Cingarnga. - Kiss me.
Anthropologists have long speculated about the origins of kissing. Some believe it is learned behavior, a popular invention that spread widely in Roman times. Others think kissing is innate, a genetically encoded behavior that humans use to express affection and concern. Some biologists argue that when animals press their faces together it provides reassurance and signals connectedness, and that this is the evolutionary basis for kissing.
Whether you believe kissing is learned or innate, it is a widespread human practice, found among most modern cultures, including the Alutiiq people. Like many people, Alutiiqs recognize different types of kissing. The Alutiiq language reflects these differences with at least three distinct words for kiss. The first, meluuwaq, signifies a respectful kiss. This is the kind of kiss people use in church to greet friends and share forgiveness. It is also used in kissing icons, the images of important religious figures that adorn Alutiiq homes and churches. A cingaq is a sniffy kiss, where the kisser inhales. This is also a gentle, respectful kiss, the kind a grandparent gives to a baby to breathe in their sweet smell. In contrast, a romantic kiss on the lips is known as pucuurluku.
Photo: A mother kisses her baby.
WiRafkuuq ilag'ngauq. - The rope is knotted.
The Alutiiq verb for tying a knot–Ilagluni–is related to terms used for tangled, confused, or impassable. The sentence WiRafkuuq ilag'ngauq can mean either that a rope is secured with a knot or that it is tangled.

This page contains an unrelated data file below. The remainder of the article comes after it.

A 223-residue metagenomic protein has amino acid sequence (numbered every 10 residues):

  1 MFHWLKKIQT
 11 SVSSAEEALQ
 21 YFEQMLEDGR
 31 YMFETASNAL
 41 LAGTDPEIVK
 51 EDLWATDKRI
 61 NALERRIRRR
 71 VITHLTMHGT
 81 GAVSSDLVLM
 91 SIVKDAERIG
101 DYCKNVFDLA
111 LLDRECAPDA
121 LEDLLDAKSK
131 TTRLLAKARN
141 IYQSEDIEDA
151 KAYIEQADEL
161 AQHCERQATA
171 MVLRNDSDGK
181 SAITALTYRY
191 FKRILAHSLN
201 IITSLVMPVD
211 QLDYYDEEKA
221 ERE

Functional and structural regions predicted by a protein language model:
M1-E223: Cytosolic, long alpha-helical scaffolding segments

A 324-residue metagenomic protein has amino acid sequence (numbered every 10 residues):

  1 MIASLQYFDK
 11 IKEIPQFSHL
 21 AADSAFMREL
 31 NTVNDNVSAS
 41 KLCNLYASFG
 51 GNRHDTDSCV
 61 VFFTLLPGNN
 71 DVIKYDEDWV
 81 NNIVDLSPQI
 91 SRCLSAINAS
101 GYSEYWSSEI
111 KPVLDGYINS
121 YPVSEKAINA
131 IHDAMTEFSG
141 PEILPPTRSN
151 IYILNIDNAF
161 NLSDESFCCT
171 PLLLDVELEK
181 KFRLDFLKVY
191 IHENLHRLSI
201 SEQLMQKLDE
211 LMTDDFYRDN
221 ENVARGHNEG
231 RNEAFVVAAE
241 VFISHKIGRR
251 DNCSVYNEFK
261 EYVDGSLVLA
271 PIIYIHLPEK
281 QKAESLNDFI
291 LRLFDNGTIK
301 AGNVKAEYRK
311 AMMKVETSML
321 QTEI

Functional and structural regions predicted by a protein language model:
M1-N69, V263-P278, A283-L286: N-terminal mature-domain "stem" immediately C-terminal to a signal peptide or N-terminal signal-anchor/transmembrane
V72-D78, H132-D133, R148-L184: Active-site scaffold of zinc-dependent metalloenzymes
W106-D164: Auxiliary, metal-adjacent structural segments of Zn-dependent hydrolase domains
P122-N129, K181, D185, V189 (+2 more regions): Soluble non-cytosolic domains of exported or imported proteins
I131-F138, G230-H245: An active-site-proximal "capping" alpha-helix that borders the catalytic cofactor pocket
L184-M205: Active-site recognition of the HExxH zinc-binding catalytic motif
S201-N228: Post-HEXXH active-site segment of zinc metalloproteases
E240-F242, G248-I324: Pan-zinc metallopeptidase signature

In classical Alutiiq society, sturdy, knotted ropes, cords, and lines were essential parts of many common tools. People secured harpoon points to shafts with twined cordage, towed sea mammal carcasses home with ropes tied to their kayaks, hunted birds with braided nooses, tied nets from nettle fiber, and retrieved fish from the ocean floor with hooks secured to long lines. In their homes, people suspended gear from the rafters with line, tied seal stomach containers closed to hold oil and plant foods, carried baskets with braided handles, and used cords in manufacturing clothing and jewelry.
Making line was a job undertaken by women, and one of the tasks little girls practiced. Historic accounts suggest that Alutiiq ladies preferred whale sinew for cord, but archaeological finds suggest that they also manufactured cords of grass, spruce root, and baleen. Fragments of these lines show that people created both three and four string braids, and that they used a box stitch to make sturdy lanyard-like cords.
Knotted fibers not only tied tools together, they helped repair broken items. An ancient water scoop, from Karluk illustrates this technique. A hole drilled in each side of a crack in the scoop allowed a craftsman to tying the crack shut with thin strips of baleen.
Photo: A man works to untangle a knotted seine. Photo by Mike Rostad, courtesy the Rostad.
Qaku-mi angiciqsit Sun’amen? - When will you come back to Kodiak?
Established by fur traders in 1793, Kodiak was the second major Russian settlement on Kodiak Island and the first capital of Russian America. It was originally called Pavlovskaia Gavan, Paul’s Harbor, or St. Paul’s Harbor. Although archaeological sites indicate that Alutiiq people lived in the area around the current city for millennia, the historic era Native village, Tangirnaq, was on nearby Woody Island.